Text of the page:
Donald Trump has ginned up a continuous din in his first four months as president, with each outrage or grotesquerie immediately followed by another.
Amid the furors, it is easy to lose track of the key standard by which Trump will be judged by his key voters: his oft-repeated campaign pledge that “the American worker will finally have a president who will protect them and fight for them.” These pledges have continued since Trump became president. He told the Conservative Political Action Conference that “the forgotten men and women of America will be forgotten no longer.” In the flood of reviews of Trump’s first 100 days, which focused heavily on his scandals and gaffes, few noted that he failed on this measure.
The working people who were crucial to Trump’s victory may not be impressed by more evidence that he’s a scoundrel. Most of them considered him a scoundrel when they voted for him. Their hope was that he might be their scoundrel, in contrast to the “corrupted politicians” and “failed political elite” that he railed against.
Trump understands this. That’s why so many of his stunts and boasts—the Carrier deal to keep 800 jobs here, posturing over the North American Free Trade Agreement, claiming credit for new jobs stemming from corporate decisions made long before he was elected—are designed to be seen and loved by working people. But these stunts cover the reality: Trump is shafting the very working people who supported him.
Consider these key measures.
Trump constantly promises “lots of jobs,” and boasts of cracking down on companies moving jobs abroad. Trump officially buried the Trans Pacific Partnership, but that was dead anyway. He issued a “Buy America, Hire America” executive order, but that just called for a review, not action.
Beneath the noise, workers are getting betrayed. Trump has introduced no jobs bill. His much-ballyhooed plan to rebuild America was glaringly absent from his first budget, which actually cuts spending on infrastructure. He has abandoned the End the Offshoring Act he promised in the first 100 days, which would use tariffs to discourage companies from moving abroad. Worse, he’s backed off pressuring China on the unprecedented trade deficits we suffer, and in so doing sacrifices American jobs for China’s supposed help with North Korea. Rather than ripping up NAFTA, he now says he’ll renegotiate it, with his Commerce Secretary bizarrely suggesting that the TPP might serve as the “starting point.” His tax proposal would end taxation on profits reported abroad, giving companies even more incentive to ship jobs or create tax dodges abroad.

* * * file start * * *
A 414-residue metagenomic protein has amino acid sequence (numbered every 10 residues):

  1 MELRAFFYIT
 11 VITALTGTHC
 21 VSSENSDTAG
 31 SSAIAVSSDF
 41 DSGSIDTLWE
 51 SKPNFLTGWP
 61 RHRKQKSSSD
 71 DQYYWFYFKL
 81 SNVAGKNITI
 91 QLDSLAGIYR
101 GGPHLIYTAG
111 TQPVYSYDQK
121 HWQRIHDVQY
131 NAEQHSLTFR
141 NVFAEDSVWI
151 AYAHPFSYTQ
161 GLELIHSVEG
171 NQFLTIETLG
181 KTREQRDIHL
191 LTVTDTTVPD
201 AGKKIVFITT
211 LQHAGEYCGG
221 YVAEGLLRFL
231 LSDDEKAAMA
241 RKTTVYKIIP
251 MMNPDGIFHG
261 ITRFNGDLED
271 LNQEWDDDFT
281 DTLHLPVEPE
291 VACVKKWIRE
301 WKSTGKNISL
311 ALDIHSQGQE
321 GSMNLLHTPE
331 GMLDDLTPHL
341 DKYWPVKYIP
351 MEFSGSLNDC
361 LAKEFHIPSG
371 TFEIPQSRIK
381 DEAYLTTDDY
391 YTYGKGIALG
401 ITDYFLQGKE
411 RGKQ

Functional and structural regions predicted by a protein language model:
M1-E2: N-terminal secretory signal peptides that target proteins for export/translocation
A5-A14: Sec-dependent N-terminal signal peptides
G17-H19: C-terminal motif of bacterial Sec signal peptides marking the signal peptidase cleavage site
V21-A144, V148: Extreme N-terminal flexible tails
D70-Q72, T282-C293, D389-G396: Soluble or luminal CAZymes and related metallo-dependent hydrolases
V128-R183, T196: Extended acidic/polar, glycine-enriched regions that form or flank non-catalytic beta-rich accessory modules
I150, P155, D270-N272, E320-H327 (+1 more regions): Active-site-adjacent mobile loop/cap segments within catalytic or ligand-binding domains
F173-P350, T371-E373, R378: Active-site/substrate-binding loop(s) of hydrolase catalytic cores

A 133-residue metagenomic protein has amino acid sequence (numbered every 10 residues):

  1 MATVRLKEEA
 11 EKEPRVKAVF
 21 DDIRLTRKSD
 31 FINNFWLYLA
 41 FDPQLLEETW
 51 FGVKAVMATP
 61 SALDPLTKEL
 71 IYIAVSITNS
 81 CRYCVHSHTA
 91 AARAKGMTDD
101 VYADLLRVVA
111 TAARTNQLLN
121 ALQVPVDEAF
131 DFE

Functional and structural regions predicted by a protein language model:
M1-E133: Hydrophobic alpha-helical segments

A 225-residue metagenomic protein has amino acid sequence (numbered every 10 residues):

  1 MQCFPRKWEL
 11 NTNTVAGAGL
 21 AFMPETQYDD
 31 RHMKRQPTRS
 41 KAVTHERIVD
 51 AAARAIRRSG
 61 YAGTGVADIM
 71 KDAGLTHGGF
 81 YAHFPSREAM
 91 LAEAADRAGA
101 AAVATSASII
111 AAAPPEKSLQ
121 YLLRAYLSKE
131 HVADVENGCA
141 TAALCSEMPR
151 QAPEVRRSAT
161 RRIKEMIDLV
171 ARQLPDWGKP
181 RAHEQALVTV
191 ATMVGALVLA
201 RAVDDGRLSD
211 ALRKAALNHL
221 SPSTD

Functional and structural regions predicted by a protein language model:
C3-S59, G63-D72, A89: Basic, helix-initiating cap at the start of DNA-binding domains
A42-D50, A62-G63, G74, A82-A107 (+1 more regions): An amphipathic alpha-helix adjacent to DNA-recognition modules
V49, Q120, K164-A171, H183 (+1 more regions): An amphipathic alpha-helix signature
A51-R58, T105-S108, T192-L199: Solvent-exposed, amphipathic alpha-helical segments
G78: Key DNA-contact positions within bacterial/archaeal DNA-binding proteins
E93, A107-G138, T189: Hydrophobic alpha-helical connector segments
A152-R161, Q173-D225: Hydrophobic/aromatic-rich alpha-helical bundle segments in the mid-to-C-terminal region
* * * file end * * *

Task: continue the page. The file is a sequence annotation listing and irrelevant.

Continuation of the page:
Worse, Trump has refused to use the power that he has. The federal government spends about $470 billion per year on contracts with firms that employ about one of five workers in the private sector. The president has the power to make his pledge of “Buy America, Hire America” a centerpiece of our procurement policy. As research by Good Jobs Nation shows, 41 of the top 100 recipients of federal contracts engage in offshoring of jobs. Those companies received $176 billion in federal contracts in fiscal year 2016, which is over one-third of all federal contract spending. Trump could issue an executive order excluding firms that offshore jobs from qualifying to bid on federal contracts. That would have an immediate and profound effect on offshoring. Instead, Trump bloviates, but doesn’t act.